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  • Writer's pictureJennifer Kelly

The God Who Brings Us to Himself

Updated: Oct 11, 2020

I wake up on Wednesday mornings and join a discreet group of ladies that gather in a quiet room. Armed with a Bible, journal, and pen, we’re not flashy, just hungry for the Word of God. Anytime the Spirit of the Lord is invited to usher in, to teach, to illuminate, to breakthrough, and to lead, transformation occurs. In all reality, that’s been the power and significance of the church from the beginning. To come together to read, to commune, and to pray.

I must admit, to simply be present during COVID-19 feels brave.

It's a strange thing to feel courage in the midst of fear. Maybe because it doesn’t feel particularly mighty at the moment, just plain awkward. We’re all charting through the unknown. Navigating life during a global pandemic. Meeting new faces that can only partly be seen. Talking through fabric. Trying to get a sense of someone, all while socially distancing.

For me, being in this particular study feels like starting over. We're Immersing ourselves in: Beginnings. Reading through Genesis, Exodus, Leviticus, Numbers, and Deuteronomy in eight weeks. Something inside me whispers that I need to go back and start at the beginning. To nestle in and pay attention ... to remind myself that God moves His plan forward through thick and thin. Through brokenness and pain. Through the sound of His voice.

After a long day, I am utterly exhausted. The inspiration and fellowship that my soul soaked up in the morning with the women, is a dry sponge by nightfall. The pendulum of our countenance never ceases to amaze me. Weariness tugs toward the temptations of instant gratification. Instead of reading, why not tv? I lay back in bed and fight off notions of false comfort for the Story of Old. I choose my Bible. Not every night, but tonight, I choose life.

It doesn’t take long to settle in, to allow familiar names to rise and fall in my mind as I recollect their narrative told through The Ancient of Days. Adam and Eve, Cain and Abel, Abraham and Sarah, Jacob and Rebekah. Each of them a glorious mess, some more devastating than others. They struggled, made colossal mistakes, and yet I resonate with each of them in one way or another. Somehow, God manages to use their human experience and tell a larger story about Himself. And the big picture of God's redemption and restoration is exactly what I need right now. To reflect on God through His lens. To re-learn and re-teach myself that He has a larger plan ... and I play a human role in His story.

To re-know and re-remember and re-tell myself that He sees me and knows me.

To Abram, God declares that "I am the Lord who brought you out of Ur of the Chaldeans ..." (Genesis 15:7). To the Israelites, He pronounces, "I am the Lord your God who brought you out from the land of Egypt to be your God." (Exodus 20:2). And to His people, He explains that "I carried you on eagles’ wings and brought you to myself." (Exodus 19:4).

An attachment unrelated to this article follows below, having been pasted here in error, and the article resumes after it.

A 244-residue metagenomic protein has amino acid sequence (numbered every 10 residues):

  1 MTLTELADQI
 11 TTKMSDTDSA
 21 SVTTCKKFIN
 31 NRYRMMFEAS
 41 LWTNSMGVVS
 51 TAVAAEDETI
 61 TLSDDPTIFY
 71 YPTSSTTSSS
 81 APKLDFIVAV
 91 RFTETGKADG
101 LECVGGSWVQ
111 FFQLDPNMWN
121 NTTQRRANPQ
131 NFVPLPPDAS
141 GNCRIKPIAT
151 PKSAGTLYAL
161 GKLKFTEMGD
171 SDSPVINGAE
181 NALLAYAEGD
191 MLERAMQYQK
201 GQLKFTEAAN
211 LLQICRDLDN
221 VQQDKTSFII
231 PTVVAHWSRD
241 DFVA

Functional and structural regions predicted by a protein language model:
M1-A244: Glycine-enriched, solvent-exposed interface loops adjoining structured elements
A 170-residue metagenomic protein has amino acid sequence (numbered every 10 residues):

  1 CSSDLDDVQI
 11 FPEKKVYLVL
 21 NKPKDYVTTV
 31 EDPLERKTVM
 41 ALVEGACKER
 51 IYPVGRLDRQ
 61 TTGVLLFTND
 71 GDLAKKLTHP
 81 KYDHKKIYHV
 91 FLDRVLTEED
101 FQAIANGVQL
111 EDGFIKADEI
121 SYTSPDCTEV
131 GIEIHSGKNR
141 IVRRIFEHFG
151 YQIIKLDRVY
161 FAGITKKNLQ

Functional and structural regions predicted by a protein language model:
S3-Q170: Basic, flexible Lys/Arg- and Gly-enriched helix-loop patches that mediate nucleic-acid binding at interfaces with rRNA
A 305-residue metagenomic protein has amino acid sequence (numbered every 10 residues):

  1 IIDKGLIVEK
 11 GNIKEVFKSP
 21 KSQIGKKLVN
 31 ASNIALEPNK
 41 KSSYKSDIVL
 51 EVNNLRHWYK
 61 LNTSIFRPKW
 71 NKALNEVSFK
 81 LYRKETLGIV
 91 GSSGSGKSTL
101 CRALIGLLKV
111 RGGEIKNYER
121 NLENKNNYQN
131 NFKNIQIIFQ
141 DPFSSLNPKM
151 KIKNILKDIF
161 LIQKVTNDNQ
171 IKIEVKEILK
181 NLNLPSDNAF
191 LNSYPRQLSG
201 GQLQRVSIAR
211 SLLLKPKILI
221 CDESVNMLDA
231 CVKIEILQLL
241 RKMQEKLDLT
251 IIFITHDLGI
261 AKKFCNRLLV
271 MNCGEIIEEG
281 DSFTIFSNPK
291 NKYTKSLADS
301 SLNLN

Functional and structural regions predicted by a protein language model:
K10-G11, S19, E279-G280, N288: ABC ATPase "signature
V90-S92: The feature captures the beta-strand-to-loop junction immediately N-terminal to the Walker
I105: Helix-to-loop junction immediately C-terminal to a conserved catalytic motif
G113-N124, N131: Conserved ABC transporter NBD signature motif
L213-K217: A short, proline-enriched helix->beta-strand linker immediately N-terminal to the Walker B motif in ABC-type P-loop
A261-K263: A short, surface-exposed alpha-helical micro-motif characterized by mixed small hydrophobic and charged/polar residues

I stop and stare. Those words pouring over my Spirit like living water. He has brought me out. He has lifted me and carried me back into Himself a thousand times. Because He treasures me. His instructions in this life are for my good. Because He loves me and calls me His own. How easy is it for me to forget this truth in the chaos of my day?

I don’t know what Red Sea problem you find yourself up against these days. The fact is, the enemy seems to be in front of us and behind us in insurmountable ways. But Moses and Miriam's legacy calls us to keep our eyes focused on Him. While you're living your story, don't forget the narrative of God's whole story.

Keep in mind that the God of Abraham, Isaac, and Jacob moves from grace to grace from the beginning of time. God still propels His Gospel forward through people who hold on to faith through thick and thin, through brokenness and pain, through the power of the Holy Spirit. From the beginning, He has attempted to make a home amidst His people. Now, that home resides deep within our hearts through faith in Christ Jesus (Ephesians 3:17).

It is true that Jesus accomplished what no human being ever could: a perfect life sacrificed in love so we could have complete union with God. No tabernacle, custom, or law required anymore. Jesus turned the Old into New by grace through faith through His atonement and resurrection.

What is so remarkable about starting over from the beginning is God's absolute faithful patience and persistence in regard to bringing people to Himself. What the patriarchs journeyed through, not only reminds me of what I long for ... the day of redemption and God's rule made complete, but God's goodness through it all. Yes, there will come a time when there will be no more tears, no more suffering, no more sin, devastation, and despair. But we are not there yet. We are in the here and now ... the raw, complicated, present reality of sojourners that stand in the tension of believing without seeing. Trusting in God's goodness when some days don't feel good. Holding onto an eternal perspective when temporal realities claw and bark and bite.

So, re-orient yourself to the Story that never grows old because it is the one story that breathes light and life and love. Root yourself and establish your identity in the God who calls you out and brings you back home over-and-over-and-over again.

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